Among the works included in your recent solo exhibition at the Candida Stevens Gallery in London, there is NIGHT BLOOMS, a modular work in which darkness is the background theme. Can you tell me about this work and the meaning of this ‘night’ which is the underlying theme?
I am very interested in the role darkness plays in the process and cycles of growth. The darkness is essential to life. We all start out growing in the darkness of our Mothers wombs for nine months. Leaving earlier than that can be perilous to existence. It is the same with flowers and fauna, they must be planted and germinate in the darkness of the earth before blooming in the light. We must sleep in the darkness of night so we can recharge our bodies and minds. Throughout our lives, we will all experience periods of sadness, depression and other dark times, either personally or collectively. Maybe these experiences are periods of gestation so that we can give birth to new ideas or aspects of ourselves and see life in a different, more full way? All of life is in the cycle of ‘shine, decline, sleep, repeat’.
Envelopes and flags are often the basis of your works: you wrote about the former that you feel great satisfaction in embroidering them and about the latter that are strange entities. I am always obsessively curious to discover the origin of our choices and therefore I cannot avoid asking you if these two elements also have a conceptual value for you in addition to the function necessary for the construction of your works of art…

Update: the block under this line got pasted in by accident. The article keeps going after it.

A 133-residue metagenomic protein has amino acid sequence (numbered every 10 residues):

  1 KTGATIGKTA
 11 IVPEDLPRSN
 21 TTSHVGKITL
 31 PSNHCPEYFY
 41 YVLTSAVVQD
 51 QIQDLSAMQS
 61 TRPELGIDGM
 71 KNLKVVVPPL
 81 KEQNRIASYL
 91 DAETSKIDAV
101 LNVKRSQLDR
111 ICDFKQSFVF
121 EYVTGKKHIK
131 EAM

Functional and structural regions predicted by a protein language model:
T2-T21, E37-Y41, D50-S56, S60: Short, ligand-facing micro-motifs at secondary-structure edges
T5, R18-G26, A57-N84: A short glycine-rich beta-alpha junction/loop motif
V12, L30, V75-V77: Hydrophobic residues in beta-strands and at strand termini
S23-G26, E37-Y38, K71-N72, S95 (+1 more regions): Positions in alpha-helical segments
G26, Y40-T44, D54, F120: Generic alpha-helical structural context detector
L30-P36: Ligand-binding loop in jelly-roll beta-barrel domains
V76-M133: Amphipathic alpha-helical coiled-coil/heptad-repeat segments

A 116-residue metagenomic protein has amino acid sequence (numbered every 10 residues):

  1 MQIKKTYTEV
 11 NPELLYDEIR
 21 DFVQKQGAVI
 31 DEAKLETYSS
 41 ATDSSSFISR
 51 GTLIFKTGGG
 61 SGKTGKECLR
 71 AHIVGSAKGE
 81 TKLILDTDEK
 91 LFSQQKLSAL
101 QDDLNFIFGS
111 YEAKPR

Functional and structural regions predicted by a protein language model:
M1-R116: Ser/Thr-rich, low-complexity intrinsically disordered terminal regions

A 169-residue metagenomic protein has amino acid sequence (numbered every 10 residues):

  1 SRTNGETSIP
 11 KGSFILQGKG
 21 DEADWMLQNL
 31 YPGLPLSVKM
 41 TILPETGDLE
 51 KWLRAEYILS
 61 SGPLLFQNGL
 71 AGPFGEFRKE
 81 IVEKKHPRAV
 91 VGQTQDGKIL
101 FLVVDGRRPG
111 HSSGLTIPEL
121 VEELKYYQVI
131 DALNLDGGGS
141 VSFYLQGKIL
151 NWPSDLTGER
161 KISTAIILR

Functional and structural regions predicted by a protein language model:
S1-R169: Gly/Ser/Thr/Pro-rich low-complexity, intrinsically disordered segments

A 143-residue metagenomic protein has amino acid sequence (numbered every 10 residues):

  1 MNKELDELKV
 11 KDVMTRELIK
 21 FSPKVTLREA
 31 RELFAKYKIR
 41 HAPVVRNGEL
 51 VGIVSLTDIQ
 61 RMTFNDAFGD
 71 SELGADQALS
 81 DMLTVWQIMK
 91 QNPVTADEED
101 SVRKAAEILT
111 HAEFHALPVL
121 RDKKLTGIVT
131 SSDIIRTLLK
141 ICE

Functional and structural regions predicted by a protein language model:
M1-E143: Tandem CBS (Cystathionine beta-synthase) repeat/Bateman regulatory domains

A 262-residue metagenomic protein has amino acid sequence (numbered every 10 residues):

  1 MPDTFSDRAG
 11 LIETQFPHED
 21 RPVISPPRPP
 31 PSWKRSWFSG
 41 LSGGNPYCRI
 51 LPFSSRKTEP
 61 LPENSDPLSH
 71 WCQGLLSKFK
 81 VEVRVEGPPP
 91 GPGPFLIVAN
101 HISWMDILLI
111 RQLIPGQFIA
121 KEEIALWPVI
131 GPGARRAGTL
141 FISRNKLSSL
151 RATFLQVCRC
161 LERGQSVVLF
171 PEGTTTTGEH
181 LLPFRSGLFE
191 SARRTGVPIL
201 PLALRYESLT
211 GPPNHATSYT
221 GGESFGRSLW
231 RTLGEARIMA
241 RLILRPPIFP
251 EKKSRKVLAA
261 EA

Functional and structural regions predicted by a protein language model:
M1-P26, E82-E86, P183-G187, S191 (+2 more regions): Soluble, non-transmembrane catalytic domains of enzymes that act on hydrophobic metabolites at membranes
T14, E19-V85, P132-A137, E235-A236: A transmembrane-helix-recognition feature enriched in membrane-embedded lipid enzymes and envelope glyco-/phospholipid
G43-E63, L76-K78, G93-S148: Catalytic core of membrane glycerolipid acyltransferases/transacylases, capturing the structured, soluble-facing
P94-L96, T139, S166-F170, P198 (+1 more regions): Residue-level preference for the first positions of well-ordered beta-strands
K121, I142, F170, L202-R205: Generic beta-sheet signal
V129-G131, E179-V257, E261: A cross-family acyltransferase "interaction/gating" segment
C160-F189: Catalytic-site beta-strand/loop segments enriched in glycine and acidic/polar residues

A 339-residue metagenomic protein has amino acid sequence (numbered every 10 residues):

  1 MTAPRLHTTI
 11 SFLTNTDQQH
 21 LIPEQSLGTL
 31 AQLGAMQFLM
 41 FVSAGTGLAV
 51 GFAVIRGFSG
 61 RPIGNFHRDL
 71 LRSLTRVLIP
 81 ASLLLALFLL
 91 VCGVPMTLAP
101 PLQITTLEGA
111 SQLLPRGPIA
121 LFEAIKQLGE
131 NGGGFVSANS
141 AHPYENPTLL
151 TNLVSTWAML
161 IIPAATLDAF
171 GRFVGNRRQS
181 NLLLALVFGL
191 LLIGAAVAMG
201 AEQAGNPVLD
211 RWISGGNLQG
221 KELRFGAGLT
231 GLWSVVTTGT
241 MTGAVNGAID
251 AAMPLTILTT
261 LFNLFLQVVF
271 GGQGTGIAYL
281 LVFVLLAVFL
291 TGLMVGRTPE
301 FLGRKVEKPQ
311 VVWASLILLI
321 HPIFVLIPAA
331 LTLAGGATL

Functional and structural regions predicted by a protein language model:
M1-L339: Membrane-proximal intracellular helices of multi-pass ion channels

Well, starting with the envelopes, the particular envelopes I embroidered were all padded. There were used ones laying around and also some that I use to send packages. When I was handling these, they felt so pleasing to hold and move and squash. It just occurred to me that they would be incredibly tactile objects to embroider, and they were. I really enjoyed the crispness of the needle puncturing the paper before meeting the resistance of the padded interior. It is such a different experience to embroidering textiles. I would highly recommend it for stress relief. I suppose upon examination, there are elements of recycling and the transformation of a mundane object into something else, but these were not at the forefront of my mind, it was really just for sensory enjoyment.